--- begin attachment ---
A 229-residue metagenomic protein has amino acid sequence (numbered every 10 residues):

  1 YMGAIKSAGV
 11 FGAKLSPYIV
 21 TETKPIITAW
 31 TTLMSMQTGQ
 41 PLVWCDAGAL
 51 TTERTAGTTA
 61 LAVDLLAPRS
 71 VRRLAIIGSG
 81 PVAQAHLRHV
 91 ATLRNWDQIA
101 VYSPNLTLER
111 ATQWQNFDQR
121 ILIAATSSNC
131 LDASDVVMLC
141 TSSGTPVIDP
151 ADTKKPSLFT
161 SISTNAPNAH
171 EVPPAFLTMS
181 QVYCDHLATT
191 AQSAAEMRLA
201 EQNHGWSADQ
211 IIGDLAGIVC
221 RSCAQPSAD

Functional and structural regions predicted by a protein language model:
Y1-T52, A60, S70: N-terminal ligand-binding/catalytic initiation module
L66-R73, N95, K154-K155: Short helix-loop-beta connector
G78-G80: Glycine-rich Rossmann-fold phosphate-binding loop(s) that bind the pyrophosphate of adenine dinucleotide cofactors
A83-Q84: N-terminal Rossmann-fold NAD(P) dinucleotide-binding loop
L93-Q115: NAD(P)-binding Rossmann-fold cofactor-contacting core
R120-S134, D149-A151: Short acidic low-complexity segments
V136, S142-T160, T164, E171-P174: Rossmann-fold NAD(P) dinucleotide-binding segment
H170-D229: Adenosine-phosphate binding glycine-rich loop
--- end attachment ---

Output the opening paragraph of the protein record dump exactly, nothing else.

A 229-residue metagenomic protein has amino acid sequence (numbered every 10 residues):